LEDs installed at Pahari Mandir in Ranchi. Picture by Hardeep Singh
After illuminating Pahari Mandir, light-emitting diodes — better known as LEDs — will adorn Harmu Road, also known as Birsa Munda Rajmarg, in Ranchi.
Emboldened by the pilot project’s success, Ranchi Municipal Corporation (RMC) has decided to introduce LED lights system on this major artery by August-end to slash the power bill.
“After successfully installing 10 LED lights near Pahari Mandir, we have now placed orders for 635 more. They are likely to arrive in a few days’ time and we will start setting them up on Harmu Road,” RMC public relations officer Naresh Kumar Sinha said, adding commuters would be able to enjoy the glow of such lights from early September.
Many VVIPs, including the governor, chief minister, Speaker and senior bureaucrats use Birsa Munda Rajmarg to reach Project Building.
At present, Harmu Road is lit up by sodium vapour lights, which consume lot of power, emit carbon gas and generate heat.
A 60-Watt LED gives the brightness of two sodium vapour lights, which together consume 120watt of power. One 90-Watt vapour light generates half a kilogram carbon in a span of eight hours.
In contrast, LEDs don’t generate carbon and heat, proving to be highly eco-friendly.
This apart, each LED lasts for around 80,000 hours. In contrast, a vapour illuminates only some 30,000 hours.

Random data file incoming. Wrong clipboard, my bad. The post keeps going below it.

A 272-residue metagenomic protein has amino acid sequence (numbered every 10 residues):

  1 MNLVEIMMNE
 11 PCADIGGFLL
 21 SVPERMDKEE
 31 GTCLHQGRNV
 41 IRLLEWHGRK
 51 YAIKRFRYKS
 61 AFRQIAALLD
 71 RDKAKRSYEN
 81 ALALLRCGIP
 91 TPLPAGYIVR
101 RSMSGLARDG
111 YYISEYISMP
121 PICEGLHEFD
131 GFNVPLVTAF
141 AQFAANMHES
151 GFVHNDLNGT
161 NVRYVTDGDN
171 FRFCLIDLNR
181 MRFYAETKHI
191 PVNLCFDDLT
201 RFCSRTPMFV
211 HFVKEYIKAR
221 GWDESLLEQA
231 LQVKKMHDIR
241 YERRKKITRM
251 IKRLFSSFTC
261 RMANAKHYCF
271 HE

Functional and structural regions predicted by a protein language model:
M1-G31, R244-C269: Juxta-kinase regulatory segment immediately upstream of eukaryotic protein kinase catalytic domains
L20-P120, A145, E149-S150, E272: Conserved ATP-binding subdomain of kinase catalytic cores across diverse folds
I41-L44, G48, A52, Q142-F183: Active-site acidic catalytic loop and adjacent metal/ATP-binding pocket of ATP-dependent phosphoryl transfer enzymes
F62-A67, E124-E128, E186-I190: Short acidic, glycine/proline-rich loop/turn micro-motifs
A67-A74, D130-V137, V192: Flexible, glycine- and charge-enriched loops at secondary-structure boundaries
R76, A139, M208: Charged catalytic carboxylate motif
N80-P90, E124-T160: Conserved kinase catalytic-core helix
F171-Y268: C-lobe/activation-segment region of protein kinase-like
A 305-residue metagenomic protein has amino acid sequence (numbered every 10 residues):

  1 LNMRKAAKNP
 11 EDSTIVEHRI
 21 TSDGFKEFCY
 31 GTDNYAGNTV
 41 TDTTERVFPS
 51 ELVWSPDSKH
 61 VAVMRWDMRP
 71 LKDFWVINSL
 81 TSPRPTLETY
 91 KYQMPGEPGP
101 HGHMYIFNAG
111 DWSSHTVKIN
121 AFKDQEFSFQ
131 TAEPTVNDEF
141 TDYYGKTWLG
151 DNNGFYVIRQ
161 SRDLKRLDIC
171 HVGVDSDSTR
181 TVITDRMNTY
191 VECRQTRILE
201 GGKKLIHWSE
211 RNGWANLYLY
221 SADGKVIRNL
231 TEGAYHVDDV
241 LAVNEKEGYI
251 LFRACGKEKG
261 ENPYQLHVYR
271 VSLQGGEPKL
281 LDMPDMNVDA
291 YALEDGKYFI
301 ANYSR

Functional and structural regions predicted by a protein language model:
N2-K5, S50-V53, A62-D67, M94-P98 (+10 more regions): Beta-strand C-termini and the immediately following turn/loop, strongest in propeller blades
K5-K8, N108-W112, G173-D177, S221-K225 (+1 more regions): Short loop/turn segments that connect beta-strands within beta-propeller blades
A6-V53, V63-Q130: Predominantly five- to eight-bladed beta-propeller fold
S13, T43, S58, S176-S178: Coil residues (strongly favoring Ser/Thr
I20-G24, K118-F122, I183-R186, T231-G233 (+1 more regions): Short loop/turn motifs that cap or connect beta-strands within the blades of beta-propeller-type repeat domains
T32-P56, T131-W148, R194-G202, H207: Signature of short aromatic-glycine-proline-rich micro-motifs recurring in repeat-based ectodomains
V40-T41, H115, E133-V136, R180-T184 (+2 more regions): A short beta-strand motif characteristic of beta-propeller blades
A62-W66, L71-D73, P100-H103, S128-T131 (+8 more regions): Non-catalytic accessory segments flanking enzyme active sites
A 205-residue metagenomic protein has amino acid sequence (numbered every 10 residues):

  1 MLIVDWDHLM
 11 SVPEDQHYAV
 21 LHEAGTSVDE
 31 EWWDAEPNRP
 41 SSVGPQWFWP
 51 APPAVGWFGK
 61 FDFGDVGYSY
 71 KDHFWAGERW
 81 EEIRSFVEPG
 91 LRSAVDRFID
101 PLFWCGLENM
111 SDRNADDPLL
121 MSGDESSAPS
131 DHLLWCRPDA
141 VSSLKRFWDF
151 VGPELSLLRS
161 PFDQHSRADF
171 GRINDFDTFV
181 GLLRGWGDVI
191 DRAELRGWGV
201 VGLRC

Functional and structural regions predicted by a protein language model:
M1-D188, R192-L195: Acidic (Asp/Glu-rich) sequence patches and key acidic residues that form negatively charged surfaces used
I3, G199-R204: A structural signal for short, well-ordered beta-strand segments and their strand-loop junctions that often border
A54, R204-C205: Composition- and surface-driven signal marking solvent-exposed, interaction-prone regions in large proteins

“The LEDs are much brighter. Hence, the civic body will install 635 such lights on Harmu Road,” said Sinha.
LEDs use small, powerful sources of light that glow when electrons move through a semiconductor. They shine in only one direction, increasing their luminous efficacy or brightness.
However, LEDs are a bit costly at Rs 24,000 each. Compared to this, a vapour light costs Rs 4,200.
There are also plans to illuminate the stretch from Raj Bhavan to Booty More on Bariatu Road with such lights. Jharkhand Renewable Energy Development Authority (JREDA) will be its implementing body. If the project takes off, 326 LEDs will replace sodium vapour lights.
“We have the plan. But first, we need to appoint an agency for the job. It will take a month or two to actually start the work,” said Surendra Kumar, assistant engineer (electrical), JREDA.